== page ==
Tuesday, 4 June 2013

The Fall New Low

Last night I watched a young woman be bound and gagged provocatively, then suffocated to death, after her boyfriend was stabbed to a bloody pulp with long scissors, by a serial killer obsessed with "making his own pornography".  No, this wasn't some sick Internet site, nor was it a DVD or movie for adults.  It was a BBC 2 TV show, on Monday night, at 9 pm, with strong violence and language from the start.

This after several weeks of hand wringing about banning violent and degrading porn sites, as it may have led to the escalating sadism of a child killer in Britain recently convicted. The Fall, a highly-rated, expertly filmed and acted five part thriller series, starring X-Files hero Gillian Anderson, is by far the most unsettling terrestrial TV I have ever seen, in how it fetishes the abuse and slow murder of young attractive women, in a context that involves scared children, and very horrific images and concepts.  It also graphically shows how to stalk and break into women's houses.  It is a blueprint for murder, an incitement to hate, despite its skin-deep pretence at feminism.

Simply by being knowing enough to indicate you know a killer is objectifying women does not mean you are being the change you want to see in the world.  Better to not depict what is sick.  I know you will say it is pure entertainment - but why is graphic bondage and suffocation, with clear depictions of terror on the faces of the victims, in the eyes, and their screams considered entertainment, while we seek (rightly) to want to restrict access to violent and degrading sexuality?  The sex crimes in this film - though depicted with some clothing - are obviously sexualised in nature (the killer seeks to overpower women on their beds).  This is hate porn dressed up as high-class drama.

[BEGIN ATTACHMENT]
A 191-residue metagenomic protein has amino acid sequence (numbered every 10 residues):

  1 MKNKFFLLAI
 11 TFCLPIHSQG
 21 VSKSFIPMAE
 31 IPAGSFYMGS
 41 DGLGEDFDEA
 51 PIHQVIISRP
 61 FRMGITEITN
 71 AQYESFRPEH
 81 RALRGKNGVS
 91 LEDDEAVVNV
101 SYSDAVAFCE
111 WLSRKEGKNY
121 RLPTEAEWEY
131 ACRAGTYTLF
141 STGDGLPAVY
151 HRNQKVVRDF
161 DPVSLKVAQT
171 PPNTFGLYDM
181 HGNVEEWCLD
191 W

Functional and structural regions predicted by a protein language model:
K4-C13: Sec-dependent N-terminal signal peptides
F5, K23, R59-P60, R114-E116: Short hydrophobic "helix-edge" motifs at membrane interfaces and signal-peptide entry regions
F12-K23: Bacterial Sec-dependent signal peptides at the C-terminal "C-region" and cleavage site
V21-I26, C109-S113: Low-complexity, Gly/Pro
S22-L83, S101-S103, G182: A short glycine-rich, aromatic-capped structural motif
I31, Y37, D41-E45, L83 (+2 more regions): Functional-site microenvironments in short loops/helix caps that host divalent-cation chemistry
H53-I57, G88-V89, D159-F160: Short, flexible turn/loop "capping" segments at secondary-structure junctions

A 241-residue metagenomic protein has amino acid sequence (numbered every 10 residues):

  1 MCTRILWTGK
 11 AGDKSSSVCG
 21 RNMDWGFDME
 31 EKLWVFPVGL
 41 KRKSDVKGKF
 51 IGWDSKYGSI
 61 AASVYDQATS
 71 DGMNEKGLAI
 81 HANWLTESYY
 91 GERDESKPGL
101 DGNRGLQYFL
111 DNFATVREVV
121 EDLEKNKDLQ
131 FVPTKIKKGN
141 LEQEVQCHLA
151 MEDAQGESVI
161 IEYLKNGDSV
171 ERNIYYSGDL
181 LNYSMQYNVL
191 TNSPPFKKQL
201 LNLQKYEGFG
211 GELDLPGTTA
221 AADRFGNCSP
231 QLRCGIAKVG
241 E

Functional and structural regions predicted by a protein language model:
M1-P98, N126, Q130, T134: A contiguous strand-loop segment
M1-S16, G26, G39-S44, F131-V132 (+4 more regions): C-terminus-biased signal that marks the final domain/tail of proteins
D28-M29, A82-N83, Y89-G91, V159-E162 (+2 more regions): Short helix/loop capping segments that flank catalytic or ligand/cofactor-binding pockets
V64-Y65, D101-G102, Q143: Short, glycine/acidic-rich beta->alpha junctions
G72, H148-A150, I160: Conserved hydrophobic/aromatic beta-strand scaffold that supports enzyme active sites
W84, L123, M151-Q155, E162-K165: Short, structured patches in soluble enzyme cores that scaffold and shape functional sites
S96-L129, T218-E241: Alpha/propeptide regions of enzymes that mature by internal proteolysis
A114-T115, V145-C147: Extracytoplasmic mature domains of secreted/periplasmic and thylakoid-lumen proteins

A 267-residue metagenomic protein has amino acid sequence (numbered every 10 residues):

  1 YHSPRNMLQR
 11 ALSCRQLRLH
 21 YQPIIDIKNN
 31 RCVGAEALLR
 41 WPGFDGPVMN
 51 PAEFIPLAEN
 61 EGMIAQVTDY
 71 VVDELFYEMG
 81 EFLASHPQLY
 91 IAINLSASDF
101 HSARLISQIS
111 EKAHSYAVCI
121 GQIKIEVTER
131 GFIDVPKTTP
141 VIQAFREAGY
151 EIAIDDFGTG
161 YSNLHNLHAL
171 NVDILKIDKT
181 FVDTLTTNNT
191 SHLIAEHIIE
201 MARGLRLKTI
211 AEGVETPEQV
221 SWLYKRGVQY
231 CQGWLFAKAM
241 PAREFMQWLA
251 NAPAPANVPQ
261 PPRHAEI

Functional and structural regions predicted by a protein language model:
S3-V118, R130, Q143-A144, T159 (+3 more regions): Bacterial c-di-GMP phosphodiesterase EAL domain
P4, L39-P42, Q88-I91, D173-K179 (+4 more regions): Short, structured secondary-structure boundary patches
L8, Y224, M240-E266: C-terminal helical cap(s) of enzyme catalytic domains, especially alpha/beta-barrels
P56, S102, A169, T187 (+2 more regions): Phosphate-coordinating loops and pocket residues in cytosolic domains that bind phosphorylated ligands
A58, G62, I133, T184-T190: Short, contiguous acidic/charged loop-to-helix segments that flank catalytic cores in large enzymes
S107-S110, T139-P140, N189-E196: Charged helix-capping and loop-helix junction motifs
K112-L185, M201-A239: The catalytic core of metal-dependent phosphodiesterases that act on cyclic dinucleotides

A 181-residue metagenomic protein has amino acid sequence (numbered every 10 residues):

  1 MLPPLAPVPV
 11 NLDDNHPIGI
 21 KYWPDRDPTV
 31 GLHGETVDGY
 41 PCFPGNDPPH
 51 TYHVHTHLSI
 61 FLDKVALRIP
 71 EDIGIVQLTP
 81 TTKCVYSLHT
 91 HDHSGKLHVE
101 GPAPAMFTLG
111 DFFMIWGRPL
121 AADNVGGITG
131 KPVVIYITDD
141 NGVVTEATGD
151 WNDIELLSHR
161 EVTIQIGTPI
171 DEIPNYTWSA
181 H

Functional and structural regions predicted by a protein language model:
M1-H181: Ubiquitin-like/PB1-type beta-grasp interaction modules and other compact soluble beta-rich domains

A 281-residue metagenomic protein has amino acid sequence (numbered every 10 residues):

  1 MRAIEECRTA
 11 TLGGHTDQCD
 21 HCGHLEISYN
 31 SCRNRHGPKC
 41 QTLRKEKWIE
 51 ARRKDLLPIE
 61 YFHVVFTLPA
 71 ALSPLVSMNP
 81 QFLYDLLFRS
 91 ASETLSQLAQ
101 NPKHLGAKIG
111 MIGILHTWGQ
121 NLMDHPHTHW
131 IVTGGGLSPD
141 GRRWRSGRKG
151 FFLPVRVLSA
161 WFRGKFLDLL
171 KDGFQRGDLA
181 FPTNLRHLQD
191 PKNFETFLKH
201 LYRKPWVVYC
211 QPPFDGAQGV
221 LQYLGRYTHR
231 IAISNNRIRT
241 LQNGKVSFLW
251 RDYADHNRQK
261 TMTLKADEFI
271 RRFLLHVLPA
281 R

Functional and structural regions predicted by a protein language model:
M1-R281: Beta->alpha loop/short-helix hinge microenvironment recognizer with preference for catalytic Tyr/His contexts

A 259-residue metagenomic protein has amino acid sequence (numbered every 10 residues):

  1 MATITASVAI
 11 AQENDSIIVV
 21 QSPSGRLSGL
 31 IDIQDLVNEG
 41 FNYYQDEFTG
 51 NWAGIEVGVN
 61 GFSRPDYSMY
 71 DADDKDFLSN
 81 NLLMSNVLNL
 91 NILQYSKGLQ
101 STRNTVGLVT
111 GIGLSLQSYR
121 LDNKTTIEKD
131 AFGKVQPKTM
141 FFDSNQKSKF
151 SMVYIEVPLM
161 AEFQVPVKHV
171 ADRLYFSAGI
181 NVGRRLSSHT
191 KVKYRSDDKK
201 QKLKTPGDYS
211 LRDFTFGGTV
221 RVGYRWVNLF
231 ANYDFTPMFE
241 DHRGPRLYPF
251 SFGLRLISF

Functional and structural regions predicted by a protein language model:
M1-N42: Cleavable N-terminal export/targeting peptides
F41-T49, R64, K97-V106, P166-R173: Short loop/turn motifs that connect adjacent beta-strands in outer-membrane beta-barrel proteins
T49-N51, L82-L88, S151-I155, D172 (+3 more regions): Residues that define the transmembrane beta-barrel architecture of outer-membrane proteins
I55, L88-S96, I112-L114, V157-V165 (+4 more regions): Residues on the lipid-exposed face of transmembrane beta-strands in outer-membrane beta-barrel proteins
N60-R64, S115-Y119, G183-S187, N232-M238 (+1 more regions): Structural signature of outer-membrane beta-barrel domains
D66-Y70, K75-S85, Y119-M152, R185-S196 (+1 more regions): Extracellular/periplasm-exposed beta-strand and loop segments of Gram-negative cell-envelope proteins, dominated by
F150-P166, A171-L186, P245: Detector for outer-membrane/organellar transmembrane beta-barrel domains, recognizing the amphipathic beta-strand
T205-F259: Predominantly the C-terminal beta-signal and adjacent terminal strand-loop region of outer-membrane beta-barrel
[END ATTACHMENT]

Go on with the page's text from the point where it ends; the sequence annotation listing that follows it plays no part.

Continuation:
Now, I know that one of my favourite films is Peeping Tom - a very dark and equally transgressive exploration of sexual sadism and scopophilia, and I know Hitchcock also did this forty years ago in Frenzy - but both were films you had to pay to see in a cinema.  BBC2 is free, and also accessed later online.  Why are we putting such sordid images and scenarios into our heads?  The world is already filled with sickeningly high levels of terrible violence against innocents.
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